Students will now be able to seek an exemption from McGill’s travel guidelines, which provide University-wide standards on curricular or co-curricular travel to specific countries or regions.
The updated version of the guidelines – which include an exemption clause outlining how a student may receive permission to visit prohibited country and clearer language describing rules regarding employment in foreign nations during study abroad – were revealed to the McGill Senate on January 21, at which Senators were invited to give feedback, though not their approval, before a finalized version of the guidelines is released by the end of February.
Senate voted to suspend the directive on November 5, demanding that it pass consultation with Senate’s steering committee before being approved, but the adminsitration claimed that the directive did not fall under Senate’s academic purview, and rendered the November vote void. However, a draft of travel guidelines was later sent to select members of the Senate for review over Winter Break.
According to Deputy Provost (Student Life & Learning) Morton J. Mendelson, whose office drafted the travel directive in September 2008 and all of its subsequent updates, the number of students requiring exemptions will likely be so low that McGill can grant exemptions on a case-by-case basis. He cited schools such as the University of Saskatchewan and Duke University as having similar policies.
“In other universities that have this kind of exemption, the number of requests per year is about a dozen,” Mendelson said.
The guidelines follow travel advisories issued by Canada’s Department of Foreign Affairs and International Trade (DFAIT) to determine where students can travel, prohibiting travel to countries or regions with a level-three “avoid all non-essential travel” or level-four “avoid all travel” warning. The exemption will only apply for level-three travel in which a student considers travelling to be essential. According to a clause in the present draft, exemptions must first be approved by the relevant faculty’s dean and department chair before undergoing review by the Deputy Provost, who can set conditions on approval.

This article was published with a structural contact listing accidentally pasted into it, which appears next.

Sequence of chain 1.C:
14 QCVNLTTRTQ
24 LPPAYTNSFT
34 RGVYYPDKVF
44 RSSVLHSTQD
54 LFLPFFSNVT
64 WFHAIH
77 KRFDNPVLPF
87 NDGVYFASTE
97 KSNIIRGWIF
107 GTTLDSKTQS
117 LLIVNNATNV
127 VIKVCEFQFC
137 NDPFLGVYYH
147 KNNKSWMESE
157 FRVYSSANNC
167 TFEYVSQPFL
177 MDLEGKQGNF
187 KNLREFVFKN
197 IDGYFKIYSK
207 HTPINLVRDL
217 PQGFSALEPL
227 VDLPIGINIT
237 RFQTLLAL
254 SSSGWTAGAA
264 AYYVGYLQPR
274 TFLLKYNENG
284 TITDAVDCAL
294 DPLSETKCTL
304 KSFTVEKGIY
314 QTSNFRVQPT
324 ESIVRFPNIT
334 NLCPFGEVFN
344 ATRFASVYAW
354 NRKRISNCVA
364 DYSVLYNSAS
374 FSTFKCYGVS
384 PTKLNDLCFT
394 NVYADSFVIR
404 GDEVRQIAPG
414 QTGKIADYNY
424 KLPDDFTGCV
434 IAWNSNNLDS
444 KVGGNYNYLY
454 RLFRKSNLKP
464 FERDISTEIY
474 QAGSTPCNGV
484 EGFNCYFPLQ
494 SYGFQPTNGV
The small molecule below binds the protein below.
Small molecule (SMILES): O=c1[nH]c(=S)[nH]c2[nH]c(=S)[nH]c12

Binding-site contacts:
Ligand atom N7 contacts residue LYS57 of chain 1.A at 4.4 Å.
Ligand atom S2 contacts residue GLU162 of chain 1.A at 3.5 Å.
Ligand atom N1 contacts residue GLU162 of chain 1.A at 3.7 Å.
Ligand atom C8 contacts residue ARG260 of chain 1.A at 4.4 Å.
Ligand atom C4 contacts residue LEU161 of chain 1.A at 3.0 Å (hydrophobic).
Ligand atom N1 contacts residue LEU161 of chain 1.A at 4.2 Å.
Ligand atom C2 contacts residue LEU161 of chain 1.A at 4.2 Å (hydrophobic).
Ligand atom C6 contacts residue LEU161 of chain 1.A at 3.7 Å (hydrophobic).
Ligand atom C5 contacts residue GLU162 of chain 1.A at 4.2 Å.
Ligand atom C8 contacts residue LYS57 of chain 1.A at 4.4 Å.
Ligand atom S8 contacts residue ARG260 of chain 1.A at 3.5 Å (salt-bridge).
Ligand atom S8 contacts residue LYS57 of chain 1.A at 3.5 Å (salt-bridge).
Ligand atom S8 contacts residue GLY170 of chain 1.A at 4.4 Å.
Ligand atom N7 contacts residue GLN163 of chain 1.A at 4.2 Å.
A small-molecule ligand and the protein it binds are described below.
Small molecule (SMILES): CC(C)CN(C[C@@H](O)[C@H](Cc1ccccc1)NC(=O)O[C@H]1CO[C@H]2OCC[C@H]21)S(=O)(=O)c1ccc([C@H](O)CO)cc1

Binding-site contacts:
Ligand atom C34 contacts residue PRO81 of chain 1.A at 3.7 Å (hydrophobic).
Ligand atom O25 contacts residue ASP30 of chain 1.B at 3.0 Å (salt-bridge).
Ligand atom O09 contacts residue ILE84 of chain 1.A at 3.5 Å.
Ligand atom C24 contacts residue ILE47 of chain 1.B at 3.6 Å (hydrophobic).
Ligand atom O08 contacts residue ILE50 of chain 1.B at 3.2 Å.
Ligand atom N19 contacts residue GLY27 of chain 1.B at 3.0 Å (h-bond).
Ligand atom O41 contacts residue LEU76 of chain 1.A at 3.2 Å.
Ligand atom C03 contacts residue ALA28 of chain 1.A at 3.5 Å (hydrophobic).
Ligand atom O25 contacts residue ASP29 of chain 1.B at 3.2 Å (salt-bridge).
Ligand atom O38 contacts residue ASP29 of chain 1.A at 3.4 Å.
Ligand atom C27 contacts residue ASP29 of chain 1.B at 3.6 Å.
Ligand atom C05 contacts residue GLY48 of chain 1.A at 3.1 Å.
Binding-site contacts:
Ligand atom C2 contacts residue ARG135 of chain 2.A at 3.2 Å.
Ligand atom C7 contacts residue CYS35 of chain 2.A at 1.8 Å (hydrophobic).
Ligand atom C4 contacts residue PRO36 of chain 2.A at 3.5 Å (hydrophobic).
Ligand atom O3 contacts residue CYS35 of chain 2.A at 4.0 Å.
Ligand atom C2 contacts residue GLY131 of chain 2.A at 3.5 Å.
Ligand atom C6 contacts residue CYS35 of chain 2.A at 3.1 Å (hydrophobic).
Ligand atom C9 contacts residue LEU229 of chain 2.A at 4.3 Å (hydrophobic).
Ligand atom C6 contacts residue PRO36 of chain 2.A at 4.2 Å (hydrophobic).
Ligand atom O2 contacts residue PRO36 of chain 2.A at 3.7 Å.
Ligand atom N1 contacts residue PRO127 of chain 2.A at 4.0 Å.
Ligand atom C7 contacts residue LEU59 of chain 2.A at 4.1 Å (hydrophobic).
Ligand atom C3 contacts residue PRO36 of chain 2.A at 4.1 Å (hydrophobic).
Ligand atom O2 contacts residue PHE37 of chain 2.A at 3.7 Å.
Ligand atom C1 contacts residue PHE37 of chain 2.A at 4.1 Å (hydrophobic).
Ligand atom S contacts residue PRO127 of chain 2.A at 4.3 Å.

SSMU VP University Affairs Nadya Wilkinson asserted that the approval process required for travel exemptions contributes toward an unwieldy bureaucracy.
“I know that [the deans and Professor Mendelson] are busy people,” Wilkinson said. “And I know that undergraduate travel to dangerous places is not something they want to [look at too quickly]. There will be less [exemptions], as it’s clear to students that their applications aren’t processed with haste.”
As some travel cases include examples in which a student would be prevented from travelling to their home country because it’s listed by DFAIT, Mendelson indicated that the exemption system could take this into account.
“Students with certain kinds of experience would be in a better position to have exemption than other students in a specific area,” he said.
Wilkinson explained that while the guidelines have become more reasonable, their creation was unnecessary.
“We do need guidelines that make sure students are informed and safe, but there has to be a much more local decision process that respects autonomy,” Wilkinson said. “My main issue with this is that students also care about safety and have the capacity to make informed decisions.”
Mendelson predicted that the finalized guidelines will mostly resemble those sent recently to the Senate for discussion.